Our challenge as pilots is to keep things from being equal from year to year.

At worst, the ABC piece might discourage a few people who might otherwise consider flight training.  It might give more ammunition to folks who would like to close their local airfield for fear of another crash.  It might lead the NTSB and FAA to implement stricter training requirements, as was done after the Colgan crash in Buffalo.

All of these are valid concerns for pilots and other users of general aviation.  But the solution is not to explain why someone’s fears should be dismissed because the facts weren’t quite right.  No amount of good press will erase a person’s memory as witness or victim of an aircraft accident.  And for the rest of the population, aviation’s righteous indignation that a news outlet would dare publish a piece like this only further alienates the outsiders we would very much like to bring in.

Bureaucracy as a Crutch March 14, 2014

Posted by Jason in Daily PM.
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Success brings with it the fear of blowing it. With more to lose, there’s more pressure not to lose it. – Seth Godin

Seth’s post about bureaucracy strikes a chord with anyone who works in or around large organizations.  Especially as consultants, roles in which we are often presented with the worst parts of an organization, several months can be spent simply cutting through the red tape to make things happen.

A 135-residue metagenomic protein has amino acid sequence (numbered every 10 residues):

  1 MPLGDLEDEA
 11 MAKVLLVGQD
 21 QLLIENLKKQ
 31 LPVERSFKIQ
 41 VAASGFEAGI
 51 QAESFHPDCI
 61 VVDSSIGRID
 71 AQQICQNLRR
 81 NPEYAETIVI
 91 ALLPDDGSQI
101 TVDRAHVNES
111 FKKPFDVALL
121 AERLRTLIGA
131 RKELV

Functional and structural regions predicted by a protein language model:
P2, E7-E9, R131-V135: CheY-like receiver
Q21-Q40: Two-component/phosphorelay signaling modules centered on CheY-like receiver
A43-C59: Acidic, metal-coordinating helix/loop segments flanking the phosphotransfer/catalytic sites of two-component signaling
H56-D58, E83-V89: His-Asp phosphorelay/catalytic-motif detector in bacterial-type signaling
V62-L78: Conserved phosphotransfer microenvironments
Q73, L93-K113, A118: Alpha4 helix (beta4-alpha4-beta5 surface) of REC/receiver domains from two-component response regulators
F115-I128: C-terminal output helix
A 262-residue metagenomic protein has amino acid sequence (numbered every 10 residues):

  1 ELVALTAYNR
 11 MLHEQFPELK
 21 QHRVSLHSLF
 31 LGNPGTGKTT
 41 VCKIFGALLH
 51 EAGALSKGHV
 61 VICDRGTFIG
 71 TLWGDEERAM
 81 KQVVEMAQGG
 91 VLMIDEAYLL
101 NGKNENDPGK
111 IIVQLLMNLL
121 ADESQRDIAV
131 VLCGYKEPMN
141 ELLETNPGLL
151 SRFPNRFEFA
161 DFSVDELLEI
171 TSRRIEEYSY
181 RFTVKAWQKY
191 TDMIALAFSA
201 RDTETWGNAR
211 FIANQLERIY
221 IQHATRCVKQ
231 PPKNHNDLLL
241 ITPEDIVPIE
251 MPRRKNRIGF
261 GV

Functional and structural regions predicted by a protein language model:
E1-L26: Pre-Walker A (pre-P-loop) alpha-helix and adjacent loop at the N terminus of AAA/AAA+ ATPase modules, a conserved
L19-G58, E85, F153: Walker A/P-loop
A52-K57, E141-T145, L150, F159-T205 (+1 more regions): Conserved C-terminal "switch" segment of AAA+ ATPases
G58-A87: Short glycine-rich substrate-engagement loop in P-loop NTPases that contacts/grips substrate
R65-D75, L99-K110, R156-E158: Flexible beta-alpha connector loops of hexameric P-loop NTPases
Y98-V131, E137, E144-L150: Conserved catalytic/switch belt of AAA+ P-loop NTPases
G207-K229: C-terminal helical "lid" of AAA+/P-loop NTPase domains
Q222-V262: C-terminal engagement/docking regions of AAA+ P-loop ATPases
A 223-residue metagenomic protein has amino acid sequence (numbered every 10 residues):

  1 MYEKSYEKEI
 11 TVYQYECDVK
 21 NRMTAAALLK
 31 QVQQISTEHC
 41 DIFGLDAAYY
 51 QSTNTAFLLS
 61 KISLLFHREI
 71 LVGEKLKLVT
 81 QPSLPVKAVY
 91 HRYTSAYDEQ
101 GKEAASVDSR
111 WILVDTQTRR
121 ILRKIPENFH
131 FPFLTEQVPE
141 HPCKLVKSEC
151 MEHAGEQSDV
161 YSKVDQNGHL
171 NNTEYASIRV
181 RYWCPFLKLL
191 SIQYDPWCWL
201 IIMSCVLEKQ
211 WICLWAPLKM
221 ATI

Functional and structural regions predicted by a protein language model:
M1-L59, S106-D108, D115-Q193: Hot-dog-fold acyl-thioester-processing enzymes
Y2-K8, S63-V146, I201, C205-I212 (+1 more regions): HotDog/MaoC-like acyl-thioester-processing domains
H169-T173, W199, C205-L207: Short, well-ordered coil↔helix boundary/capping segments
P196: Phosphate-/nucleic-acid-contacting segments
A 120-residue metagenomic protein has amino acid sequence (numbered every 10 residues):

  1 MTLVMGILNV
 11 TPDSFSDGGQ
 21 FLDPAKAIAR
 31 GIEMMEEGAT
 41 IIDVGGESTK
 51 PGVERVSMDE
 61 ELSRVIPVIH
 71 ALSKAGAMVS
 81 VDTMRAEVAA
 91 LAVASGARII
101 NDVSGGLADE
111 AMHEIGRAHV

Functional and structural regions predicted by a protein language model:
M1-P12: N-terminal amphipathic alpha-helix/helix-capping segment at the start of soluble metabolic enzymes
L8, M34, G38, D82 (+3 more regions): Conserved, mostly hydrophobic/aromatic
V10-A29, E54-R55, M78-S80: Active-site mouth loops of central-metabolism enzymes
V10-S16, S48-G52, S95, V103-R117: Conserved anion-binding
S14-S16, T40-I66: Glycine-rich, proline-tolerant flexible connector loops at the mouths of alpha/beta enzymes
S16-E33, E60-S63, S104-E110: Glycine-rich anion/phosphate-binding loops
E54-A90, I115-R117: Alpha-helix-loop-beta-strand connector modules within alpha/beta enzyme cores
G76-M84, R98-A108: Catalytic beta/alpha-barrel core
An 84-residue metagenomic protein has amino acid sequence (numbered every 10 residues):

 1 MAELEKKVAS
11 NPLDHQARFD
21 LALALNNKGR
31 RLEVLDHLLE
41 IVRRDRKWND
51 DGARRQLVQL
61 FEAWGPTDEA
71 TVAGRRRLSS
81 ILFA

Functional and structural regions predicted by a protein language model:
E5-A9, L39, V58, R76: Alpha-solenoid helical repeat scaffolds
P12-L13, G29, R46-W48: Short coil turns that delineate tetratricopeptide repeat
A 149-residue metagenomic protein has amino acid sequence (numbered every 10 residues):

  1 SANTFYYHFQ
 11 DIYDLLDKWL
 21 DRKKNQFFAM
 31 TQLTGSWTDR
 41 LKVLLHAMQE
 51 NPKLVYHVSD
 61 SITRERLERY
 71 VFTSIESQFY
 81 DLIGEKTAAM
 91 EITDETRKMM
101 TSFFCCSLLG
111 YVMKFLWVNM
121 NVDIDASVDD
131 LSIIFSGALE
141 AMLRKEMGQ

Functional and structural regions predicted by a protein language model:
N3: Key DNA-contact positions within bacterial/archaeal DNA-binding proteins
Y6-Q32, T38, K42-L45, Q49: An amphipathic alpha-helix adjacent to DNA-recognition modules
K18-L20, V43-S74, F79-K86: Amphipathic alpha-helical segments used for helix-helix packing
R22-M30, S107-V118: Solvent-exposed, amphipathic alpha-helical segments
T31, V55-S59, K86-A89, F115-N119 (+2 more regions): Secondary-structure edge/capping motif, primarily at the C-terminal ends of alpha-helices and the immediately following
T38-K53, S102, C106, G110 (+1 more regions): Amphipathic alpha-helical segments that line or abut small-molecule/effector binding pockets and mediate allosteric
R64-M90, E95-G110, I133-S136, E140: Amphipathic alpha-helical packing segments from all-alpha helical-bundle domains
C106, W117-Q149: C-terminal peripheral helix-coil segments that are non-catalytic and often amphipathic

Large organizations quite often have individuals who have a vision for where the group could be.  But as Seth points out, these people are often tempered by risk-averse policies and procedures put in place to avoid bad press, potential unhappy customers, or internal HR issues.  Nevertheless, large organizations manage to fall over themselves (I’m talking to you, airlines) when policies restrict customer-facing employees from helping the very people for whom they are there in the first place.

It takes a great deal of time, money, and human energy to change the course of large bureaucracies.  Indeed, while corporations seem to at least make feeble attempts now and gain, governments appear to be beyond help in many ways.  Those with the power to tax and spend a nation’s wealth seem more and more inclined to do so, with few within the government seeming to have any will at all to strive for greatness.  And if our collective vision for greatness must come from those who lead – at every level – we seem to be sorely lacking the will to do any better.

Corporations, especially those large enough to regularly find themselves in national or world news, at least seem to be cautiously interested in trying new things, projects for which outside consultants often provide a valuable objective viewpoint.  If you work for one of these organizations, it often is as “simple” as demonstrating some economic value of the innovation in question.  Of course, it then is necessary to present such a case to the right people – which presents its own challenges.  Unfortunately, the more policies and people your organization has, the more likely it will be to have some of those people gaming the system and bending the bureaucracy back on itself.  Loopholes and technicalities can be blessings or curses depending on which side of the issue one finds oneself.